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printed May 23, 2017
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Gyroscope

A traditional gyroscope consists of one or more spinning wheels mounted in such a way that they can rotate freely in any direction relative to what they are mounted to. The physics principle known as conservation of angular momentum dictates that the wheel(s) will maintain its orientation regardless of the movements of the mounting. By measuring the angle of the wheel(s) compared to its mounting, one can precisely measure changes in angle of the object the gyroscope it attached to.

In a phone, the gyroscope is an extremely tiny device that uses MEMS technology, which is like a microchip with moving parts.

Because a spinning wheel would be impractical at that size, a MEMS gyroscope uses multiple tiny weights on springs, that vibrate back and forth, each along a specific axis. Due to angular momentum, the weights tend to continue moving in the same direction, even as that device around them rotates. This changes the distance between the weights and electrodes around them, which can be sensed using small electric fields.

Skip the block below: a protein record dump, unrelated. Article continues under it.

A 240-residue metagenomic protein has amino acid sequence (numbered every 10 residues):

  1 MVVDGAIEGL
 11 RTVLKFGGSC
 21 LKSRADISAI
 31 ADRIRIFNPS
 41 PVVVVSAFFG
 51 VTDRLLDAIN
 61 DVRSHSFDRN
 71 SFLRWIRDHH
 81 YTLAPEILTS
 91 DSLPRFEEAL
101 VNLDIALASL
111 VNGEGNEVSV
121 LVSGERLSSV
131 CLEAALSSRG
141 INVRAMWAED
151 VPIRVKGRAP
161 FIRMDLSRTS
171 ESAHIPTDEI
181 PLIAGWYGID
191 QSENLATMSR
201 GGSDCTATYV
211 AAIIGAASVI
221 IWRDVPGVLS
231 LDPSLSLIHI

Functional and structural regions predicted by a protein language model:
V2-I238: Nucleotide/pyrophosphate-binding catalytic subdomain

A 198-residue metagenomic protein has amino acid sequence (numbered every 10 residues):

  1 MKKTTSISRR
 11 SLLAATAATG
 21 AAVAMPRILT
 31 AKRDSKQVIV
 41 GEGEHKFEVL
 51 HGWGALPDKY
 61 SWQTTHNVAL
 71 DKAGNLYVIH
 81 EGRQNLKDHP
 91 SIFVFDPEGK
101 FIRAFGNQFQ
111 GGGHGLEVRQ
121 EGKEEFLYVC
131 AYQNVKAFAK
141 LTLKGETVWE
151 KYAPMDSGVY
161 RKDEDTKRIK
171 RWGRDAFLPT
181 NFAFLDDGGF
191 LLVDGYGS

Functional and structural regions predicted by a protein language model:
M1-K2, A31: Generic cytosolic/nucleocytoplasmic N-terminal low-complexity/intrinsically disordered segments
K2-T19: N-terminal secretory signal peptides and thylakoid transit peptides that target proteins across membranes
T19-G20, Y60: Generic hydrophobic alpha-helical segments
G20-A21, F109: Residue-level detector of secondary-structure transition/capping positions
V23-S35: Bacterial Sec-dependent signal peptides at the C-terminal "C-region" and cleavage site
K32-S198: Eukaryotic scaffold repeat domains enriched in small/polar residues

A gyroscope is similar to an accelerometer, but is much better at measuring angular rotation (spinning and twisting), while an accelerometer is better at measuring linear movement and orientation to the ground.

See: Accelerometer

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